Law Enforcement And The Power Of Relationships

In the world of Law Enforcement and Public Safety, the value of relationships are powerful and important.

Why are they so important? Because relationships are the foundation for positive and successful police work. Your ability to create and maintain solid relationships with those you interact with are key.

Relationships affect the level of service you provide to the public as well as your ability to relate to victims, witnesses, suspects and criminals. Investing in these relationships will allow you to do a better job, and ultimately, be a better and more effective police officer.

These relationships take many forms.  As an officer, you are connected very closely with:  Creating Relationships Police

  • The public that you protect and serve
  • Those persons in violation of the law
  • Your partner
  • Those in your chain of command (both above and below you)
  • The business community that you interact with
  • Other public service entities (fire, EMS, social agencies, etc.)
  • Your spouse and your family

For most law enforcement officers, the relationships they create are absolutely vital. The positive payoffs are varied and unending. Your ability to connect with others may break a lead in a case, or force a confession or even get you a promotion.

Much like any other line of work, cultivating natural and healthy relationships will eventually have noticeable benefits.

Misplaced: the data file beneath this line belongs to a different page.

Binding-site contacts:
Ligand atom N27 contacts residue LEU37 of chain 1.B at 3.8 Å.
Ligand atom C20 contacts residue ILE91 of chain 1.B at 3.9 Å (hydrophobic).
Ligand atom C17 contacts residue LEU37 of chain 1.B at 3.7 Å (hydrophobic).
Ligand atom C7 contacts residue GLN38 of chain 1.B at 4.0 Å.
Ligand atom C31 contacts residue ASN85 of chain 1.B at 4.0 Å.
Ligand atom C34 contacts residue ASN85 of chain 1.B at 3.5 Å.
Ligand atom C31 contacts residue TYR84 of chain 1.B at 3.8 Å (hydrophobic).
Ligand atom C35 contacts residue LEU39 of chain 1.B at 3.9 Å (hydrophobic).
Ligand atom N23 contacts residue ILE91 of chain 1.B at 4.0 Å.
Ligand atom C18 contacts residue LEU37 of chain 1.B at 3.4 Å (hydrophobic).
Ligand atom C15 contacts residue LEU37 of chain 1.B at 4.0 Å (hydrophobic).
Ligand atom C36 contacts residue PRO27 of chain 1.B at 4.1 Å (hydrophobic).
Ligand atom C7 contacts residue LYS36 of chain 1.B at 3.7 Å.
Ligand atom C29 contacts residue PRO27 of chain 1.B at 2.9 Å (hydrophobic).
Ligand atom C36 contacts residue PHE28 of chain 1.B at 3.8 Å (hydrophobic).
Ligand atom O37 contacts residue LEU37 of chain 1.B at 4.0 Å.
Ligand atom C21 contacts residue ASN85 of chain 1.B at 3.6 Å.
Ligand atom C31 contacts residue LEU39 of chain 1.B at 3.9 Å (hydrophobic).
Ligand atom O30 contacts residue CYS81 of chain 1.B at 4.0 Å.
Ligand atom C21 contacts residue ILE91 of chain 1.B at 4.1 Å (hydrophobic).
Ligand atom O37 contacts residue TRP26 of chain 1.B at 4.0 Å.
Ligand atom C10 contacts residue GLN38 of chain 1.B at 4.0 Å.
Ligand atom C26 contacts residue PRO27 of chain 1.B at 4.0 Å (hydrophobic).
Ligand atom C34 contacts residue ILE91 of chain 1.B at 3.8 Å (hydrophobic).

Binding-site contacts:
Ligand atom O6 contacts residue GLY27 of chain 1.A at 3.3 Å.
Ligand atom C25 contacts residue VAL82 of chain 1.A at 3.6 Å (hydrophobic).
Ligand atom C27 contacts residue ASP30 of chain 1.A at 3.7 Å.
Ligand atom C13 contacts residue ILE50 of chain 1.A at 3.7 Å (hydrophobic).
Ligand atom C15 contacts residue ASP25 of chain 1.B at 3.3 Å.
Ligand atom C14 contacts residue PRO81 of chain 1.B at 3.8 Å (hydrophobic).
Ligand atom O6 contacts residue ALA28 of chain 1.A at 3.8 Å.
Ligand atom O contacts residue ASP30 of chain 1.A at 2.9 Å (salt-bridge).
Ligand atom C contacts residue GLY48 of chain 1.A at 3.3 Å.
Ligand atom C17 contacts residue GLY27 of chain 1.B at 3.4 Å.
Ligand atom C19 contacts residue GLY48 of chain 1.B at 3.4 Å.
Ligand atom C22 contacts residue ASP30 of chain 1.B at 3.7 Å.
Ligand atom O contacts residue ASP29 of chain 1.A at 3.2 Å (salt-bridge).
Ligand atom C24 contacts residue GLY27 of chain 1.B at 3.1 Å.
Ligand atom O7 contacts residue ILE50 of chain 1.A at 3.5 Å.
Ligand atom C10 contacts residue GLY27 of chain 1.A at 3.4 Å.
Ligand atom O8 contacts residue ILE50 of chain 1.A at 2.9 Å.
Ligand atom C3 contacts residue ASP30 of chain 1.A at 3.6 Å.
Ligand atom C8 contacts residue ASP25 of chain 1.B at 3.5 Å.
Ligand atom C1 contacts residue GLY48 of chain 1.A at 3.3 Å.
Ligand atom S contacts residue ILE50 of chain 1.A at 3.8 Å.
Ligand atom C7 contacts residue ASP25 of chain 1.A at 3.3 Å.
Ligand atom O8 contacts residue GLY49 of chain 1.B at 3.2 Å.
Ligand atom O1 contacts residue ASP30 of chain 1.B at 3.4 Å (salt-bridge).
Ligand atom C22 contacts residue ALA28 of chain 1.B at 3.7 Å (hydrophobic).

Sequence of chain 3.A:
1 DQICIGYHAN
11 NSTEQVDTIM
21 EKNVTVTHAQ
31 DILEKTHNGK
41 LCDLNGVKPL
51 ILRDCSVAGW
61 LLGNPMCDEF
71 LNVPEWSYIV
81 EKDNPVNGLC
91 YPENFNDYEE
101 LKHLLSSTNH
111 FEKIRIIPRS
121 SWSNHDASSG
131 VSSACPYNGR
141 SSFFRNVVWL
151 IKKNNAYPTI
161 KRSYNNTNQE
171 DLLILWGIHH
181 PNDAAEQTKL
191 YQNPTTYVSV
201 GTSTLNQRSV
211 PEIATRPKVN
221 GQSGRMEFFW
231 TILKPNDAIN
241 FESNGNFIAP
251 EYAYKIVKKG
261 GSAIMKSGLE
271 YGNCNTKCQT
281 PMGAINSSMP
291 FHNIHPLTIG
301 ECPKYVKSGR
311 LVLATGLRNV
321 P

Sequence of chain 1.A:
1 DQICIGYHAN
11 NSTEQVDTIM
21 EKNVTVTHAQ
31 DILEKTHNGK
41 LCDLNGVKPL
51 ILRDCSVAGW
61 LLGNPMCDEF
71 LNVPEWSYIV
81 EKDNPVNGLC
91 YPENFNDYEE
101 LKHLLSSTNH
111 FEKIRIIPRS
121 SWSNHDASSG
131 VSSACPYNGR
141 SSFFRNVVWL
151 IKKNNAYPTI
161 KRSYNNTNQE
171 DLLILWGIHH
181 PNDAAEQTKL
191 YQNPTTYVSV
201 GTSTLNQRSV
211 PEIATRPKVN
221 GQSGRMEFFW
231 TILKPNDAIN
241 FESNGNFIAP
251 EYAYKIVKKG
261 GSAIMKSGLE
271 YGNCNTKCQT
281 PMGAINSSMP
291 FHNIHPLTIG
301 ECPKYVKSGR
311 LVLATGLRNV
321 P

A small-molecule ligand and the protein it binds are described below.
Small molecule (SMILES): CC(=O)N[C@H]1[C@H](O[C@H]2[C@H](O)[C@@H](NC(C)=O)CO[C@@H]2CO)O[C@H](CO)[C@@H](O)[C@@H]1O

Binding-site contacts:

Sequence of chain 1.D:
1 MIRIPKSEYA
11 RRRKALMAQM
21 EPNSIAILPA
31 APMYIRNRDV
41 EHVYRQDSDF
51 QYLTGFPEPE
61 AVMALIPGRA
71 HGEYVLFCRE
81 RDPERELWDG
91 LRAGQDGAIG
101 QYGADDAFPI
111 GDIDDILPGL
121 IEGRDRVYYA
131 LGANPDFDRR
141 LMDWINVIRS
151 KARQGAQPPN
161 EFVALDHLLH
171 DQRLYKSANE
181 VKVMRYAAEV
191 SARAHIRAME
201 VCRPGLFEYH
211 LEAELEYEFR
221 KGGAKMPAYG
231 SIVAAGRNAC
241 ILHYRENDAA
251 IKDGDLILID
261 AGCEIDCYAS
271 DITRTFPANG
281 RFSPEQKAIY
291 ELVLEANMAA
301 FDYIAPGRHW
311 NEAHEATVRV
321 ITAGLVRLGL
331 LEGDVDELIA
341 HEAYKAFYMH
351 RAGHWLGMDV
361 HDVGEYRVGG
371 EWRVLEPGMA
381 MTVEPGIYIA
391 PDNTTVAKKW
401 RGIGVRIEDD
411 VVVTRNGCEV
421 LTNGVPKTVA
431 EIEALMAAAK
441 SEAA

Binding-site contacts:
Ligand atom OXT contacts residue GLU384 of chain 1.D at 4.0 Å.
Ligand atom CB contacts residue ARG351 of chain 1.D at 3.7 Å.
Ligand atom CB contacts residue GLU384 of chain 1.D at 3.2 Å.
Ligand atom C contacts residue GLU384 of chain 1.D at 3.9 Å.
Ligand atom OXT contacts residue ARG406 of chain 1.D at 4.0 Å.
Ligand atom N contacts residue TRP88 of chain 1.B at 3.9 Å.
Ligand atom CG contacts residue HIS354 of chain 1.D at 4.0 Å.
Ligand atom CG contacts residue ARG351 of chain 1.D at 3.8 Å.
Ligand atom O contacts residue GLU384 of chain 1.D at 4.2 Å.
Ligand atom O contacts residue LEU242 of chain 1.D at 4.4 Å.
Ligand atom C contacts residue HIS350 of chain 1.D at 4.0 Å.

• Spending hours a day on patrol? Get to know your partner and allow them to know you.
  • Gathering information from witnesses and informants? Think about what makes them tick; what their motivations are.
  • A certain crime beat reporter is always on the scene? Buy them a cup of coffee on occasion.
  • Carrying work stress home with you? Talk to your spouse or other family members.

What makes a successful, effective and content police officer?  And how do you become one?  Hard work to be sure.  Taking advantage of unseen opportunities, yes. And likely developing strong and lasting relationships.

Networking, connecting, socializing, associating, mingling and interfacing are all ways to boost your relationships. Tell someone thank you. Recognize someone publicly. Buy a round of drinks. Powerful relationships are seeded over a long time period.

Devote a little time to building stronger relationships. It’s competitive out there – even in law enforcement where public safety takes center stage.

Have specific suggestions on how to build powerful relationships?  Share your comments below.